I’ll bypass both and take an MG RV8, please. Maybe we’ll have a CC on one of those someday? Might be difficult, though–just checked Wikipedia and there were only 2000 built and about 1500 of those went to Japan. The style of the old car (though sadly lacking the chrome bumpers), updated bits and parts.
The MGF/MG TF, though…I do like it in principle. But the shape just never did anything for me. It doesn’t have to be a revival of the original by any means, it just seems a little too…jellybean. And I think it looked better pre-refresh! Just my opinion of course. Still a shame we didn’t have them here.
try this one
Great write-up. Long time MG enthusiast here, and I can appreciate both of these cars. But my current MG is much more traditional (ancient?)… a 1952 TD. About 55 HP and a light car, but a combination of many factors keeps performance down compared to these much newer MG’s. TD top speed is 75-80 mph, but it is really much happier cruising at about 45 (speed isn’t the point with these cars… and when I want speed, I get my Challenger out). The one thing my TD might have in common with both cars in the article is it leaks a few fluids. Not bad, just enough to be annoying (and prove that something’s in there). Still, mine is very reliable, easy to work on, and great fun. Very anxious for spring.
I know it’s a typo, but it’s pretty funny or Fruedian ” BMW were still giving Rover significant autonomy in 1944 ” Probably on account of by 1944 Rovers were bombing BMW plants.
Something else Rover & BMW had in common: they both built some of the earliest jet engines, e.g. the experimental PowerJets W.2 & the BMW 003, used operationally. Rover, who traded their jet biz to Rolls-Royce in exchange for the Meteor tank engine (a derated Merlin), went on to build turbine cars, as Chrysler later did.
I always thought a mid engine MG would be a fun car though when I asked an owner about hers she went on to say it wasnt just headgasket issues that kept cropping up it was the worst car she’d ever owned. There are a few circulating locally but for popularity the Eunos/Mazda MX5 definitely wins there are tons of them roaming the roads here.
When the MGF was introduced, its styling was felt too owe too much to a bar of soap, and it suffered the opprobrium of being a “hairdresser’s car” – ie not hairy-chested enough.
But the press did like it. Car magazine got some stick for the cover shout line, which was “MG F-ing marvellous”, or words to that effect. You can do it in an MG, as they used to say.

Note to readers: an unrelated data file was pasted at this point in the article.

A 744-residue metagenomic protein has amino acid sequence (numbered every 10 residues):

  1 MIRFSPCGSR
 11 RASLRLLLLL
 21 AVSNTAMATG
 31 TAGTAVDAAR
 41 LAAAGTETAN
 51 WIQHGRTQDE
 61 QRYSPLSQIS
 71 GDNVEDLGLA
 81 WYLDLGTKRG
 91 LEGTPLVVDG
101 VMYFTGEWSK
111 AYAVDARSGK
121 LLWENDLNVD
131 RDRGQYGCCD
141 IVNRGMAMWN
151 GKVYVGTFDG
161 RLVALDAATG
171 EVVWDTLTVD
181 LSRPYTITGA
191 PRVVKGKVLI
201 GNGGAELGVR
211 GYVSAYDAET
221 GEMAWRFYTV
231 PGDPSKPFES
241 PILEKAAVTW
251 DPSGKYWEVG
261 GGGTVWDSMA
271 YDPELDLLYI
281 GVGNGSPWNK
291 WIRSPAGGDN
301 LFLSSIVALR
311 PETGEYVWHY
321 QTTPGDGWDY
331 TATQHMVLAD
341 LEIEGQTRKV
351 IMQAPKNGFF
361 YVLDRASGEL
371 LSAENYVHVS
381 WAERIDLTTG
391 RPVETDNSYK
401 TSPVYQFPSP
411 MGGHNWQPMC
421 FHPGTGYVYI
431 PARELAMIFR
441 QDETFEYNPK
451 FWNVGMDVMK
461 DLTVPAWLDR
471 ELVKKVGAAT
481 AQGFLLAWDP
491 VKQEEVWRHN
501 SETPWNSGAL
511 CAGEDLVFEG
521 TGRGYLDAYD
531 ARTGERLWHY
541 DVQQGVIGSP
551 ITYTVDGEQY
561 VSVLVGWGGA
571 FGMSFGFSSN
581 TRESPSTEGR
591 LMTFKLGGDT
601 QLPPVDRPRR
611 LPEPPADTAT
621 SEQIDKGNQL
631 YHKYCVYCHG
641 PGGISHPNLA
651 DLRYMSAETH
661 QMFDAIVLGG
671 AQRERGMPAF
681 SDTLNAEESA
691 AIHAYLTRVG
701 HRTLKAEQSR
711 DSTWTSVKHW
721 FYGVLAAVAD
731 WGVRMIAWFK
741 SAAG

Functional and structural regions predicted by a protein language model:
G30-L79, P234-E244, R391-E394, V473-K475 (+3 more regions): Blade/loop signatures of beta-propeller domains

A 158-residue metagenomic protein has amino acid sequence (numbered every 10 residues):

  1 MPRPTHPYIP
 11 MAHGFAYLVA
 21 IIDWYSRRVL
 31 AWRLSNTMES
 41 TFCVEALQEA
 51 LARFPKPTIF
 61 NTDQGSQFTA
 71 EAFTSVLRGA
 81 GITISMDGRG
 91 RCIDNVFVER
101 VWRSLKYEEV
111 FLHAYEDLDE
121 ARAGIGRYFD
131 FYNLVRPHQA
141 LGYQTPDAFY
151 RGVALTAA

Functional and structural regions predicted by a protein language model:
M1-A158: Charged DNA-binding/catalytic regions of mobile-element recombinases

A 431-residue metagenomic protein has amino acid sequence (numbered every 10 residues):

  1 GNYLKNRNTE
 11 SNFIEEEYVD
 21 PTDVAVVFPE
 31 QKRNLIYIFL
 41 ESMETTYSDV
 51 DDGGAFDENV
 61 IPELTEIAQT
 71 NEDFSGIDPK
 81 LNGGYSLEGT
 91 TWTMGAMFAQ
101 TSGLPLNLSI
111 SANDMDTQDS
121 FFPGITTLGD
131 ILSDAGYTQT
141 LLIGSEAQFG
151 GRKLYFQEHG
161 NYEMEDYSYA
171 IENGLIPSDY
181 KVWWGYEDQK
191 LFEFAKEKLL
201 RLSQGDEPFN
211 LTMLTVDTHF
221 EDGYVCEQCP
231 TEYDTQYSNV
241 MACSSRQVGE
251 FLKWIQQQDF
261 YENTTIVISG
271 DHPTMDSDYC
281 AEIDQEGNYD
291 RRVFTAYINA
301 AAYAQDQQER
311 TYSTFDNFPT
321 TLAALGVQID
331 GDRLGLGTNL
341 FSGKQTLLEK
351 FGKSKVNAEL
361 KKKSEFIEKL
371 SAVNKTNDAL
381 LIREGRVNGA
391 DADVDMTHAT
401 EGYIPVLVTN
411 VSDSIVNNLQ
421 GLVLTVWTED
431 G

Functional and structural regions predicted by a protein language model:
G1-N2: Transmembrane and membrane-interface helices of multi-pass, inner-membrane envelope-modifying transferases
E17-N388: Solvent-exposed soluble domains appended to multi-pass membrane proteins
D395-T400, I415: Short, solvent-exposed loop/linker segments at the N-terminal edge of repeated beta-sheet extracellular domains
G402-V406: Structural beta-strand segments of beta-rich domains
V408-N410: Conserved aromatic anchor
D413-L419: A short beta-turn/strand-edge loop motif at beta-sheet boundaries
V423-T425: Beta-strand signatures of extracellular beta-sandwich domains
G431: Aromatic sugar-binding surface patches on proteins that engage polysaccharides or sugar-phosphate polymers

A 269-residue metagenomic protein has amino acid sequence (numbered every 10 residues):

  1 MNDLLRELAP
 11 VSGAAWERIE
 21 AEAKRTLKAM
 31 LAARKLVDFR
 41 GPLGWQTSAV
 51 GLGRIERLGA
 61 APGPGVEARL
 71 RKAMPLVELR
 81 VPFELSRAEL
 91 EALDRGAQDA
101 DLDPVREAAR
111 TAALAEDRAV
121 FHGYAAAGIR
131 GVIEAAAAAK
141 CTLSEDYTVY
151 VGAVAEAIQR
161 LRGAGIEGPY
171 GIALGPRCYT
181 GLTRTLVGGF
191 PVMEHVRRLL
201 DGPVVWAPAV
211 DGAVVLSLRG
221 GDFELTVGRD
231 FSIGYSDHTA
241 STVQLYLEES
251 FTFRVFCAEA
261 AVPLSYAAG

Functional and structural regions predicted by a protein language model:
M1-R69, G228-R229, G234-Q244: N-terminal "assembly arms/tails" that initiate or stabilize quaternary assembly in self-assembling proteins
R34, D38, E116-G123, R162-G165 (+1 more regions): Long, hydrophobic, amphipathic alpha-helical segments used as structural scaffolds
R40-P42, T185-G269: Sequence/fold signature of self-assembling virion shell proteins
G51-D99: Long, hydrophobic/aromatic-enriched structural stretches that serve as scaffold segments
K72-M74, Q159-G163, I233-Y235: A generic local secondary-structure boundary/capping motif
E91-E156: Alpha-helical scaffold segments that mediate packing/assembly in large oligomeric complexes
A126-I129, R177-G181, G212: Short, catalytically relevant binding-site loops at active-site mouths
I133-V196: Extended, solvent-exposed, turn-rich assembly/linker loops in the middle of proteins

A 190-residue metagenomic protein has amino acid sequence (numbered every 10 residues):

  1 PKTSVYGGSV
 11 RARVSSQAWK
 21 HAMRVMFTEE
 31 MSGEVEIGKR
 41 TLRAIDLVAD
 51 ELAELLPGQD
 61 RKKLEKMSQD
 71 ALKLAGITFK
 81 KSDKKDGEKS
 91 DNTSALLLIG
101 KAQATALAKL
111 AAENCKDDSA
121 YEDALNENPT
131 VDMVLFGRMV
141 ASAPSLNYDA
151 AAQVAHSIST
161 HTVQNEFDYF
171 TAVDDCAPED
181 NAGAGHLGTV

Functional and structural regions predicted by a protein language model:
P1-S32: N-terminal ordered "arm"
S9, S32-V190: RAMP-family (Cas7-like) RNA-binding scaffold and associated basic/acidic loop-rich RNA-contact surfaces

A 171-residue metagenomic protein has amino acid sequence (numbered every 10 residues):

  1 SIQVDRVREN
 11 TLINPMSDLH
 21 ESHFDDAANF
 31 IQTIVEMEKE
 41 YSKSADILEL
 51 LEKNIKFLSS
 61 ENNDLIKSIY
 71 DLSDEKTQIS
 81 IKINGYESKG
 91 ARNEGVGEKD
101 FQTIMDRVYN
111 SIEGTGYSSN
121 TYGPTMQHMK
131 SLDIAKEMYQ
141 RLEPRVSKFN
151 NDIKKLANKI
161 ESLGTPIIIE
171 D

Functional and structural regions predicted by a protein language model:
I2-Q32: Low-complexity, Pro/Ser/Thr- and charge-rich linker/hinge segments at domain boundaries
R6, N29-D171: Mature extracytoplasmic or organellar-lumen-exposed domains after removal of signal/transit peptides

I don’t think much can happen inside the Midget.
Location reminds me of the Royal Crescent, but it doesn’t look like housing.
Pretty certain it’s Park Crescent at the top of Portland Place, just below Regent’s Park.
You can’t do much in a Midget. He’s probably just explaining to the meter maid that he’s waiting for the AA to come and tow him away.
Here’s an MGR-V8, which I am strangely drawn to, despite it being neither fish nor fowl, but some sort of hybrid:
These are nice, probably because it has a strong resemblance to the old models.
CC effect: I saw an MGR-V8 driving home from work yesterday, parked under a railway bridge in Esher.
I’d pick the MGB simply on the basis that both the newer TF and the Miata are way too cute looking. Hair dresser styling has pretty much kept me away from modern sports cars as a whole
The newer MG is intriguing for the mid-engine configuration and its Hydragas suspension. The Miata proves reliable need not be dull but the MGB to me is a head-scratcher. As I mentioned elsewhere, why do you design a cutting-edge unit body and graft on the same old prewar boat-anchor mechanicals? The engine and suspension were outdated on introduction.
Cost is the most likely answer, they had to share them with the sedans, plus the MGA Twin Cam experiment did not go well. I wonder if there is a reason why they used two 6-volt batteries instead of one 12-volt?
The MX5 is the right answer really, I know a guy who bought an MGB for his wife, now it is too hard to get into, too heavy to drive, to loud, etc. There are a few MG F’s around but not many MG TF, I think the writing was on the wall by that time plus they were a lot more expensive than an MX5.
Cost was a two edged sword for the British car and bike makers.On one hand it kept the price of the finished product down and also stifled development.My brother had a BSA A65 with 2 6 volt batteries.
Actually I can think of one excuse for 2 6V batteries, at least in the MGB: Given the location behind the seats, it was better balanced than with one battery. But then, lacking a passenger means you’re unbalanced anyway.
Pre Vietnam war you mean the MGB used then current BMC powertrains 1960s the previous model had a twin cam engine that proved unreliable the prewar engine was the XPAG
For a daily driver that could be taken anywhere, the Miata is the obvious choice, if you don’t mind driving such an ordinary car. It also has 10 times the aftermarket of any other 2 seater convertible sports car. I would own one if I could get in and out of it without serious pain, which is only going to get worse.
If you want a serious sports car, get a 427 Cobra replica. These are not afflicted by the “over refined” issue late model cars have. It’s one car that will still give you a serious thrill ride. They cost as much as a new Corvette, but will provide many times more fun
Meet the new boss, (not the) same as the old boss.